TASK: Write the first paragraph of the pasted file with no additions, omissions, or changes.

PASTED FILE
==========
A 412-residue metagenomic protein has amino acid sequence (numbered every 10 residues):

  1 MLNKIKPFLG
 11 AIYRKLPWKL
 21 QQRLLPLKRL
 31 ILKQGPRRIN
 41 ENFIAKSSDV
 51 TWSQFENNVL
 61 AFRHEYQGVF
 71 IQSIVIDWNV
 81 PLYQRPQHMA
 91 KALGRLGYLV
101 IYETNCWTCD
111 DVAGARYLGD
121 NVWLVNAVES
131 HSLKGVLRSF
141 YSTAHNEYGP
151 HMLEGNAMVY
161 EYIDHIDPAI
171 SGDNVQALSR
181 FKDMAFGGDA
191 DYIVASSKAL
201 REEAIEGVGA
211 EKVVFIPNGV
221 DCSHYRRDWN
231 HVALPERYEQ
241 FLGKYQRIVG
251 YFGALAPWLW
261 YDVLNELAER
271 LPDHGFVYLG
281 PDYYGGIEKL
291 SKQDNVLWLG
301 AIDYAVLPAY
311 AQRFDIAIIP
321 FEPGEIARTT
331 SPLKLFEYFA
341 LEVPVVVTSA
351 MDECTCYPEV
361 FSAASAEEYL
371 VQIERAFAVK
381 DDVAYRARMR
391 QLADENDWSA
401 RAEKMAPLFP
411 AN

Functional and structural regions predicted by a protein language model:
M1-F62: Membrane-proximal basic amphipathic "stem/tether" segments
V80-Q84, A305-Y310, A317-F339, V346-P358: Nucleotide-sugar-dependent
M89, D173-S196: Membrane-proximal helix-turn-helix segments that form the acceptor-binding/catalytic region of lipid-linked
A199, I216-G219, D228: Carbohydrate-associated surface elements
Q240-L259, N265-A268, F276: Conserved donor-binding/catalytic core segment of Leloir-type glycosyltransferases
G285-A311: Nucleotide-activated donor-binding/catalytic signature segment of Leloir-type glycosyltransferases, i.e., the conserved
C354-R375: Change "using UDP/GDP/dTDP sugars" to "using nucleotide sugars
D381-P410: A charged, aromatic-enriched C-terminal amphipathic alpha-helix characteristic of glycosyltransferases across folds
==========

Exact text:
A 412-residue metagenomic protein has amino acid sequence (numbered every 10 residues):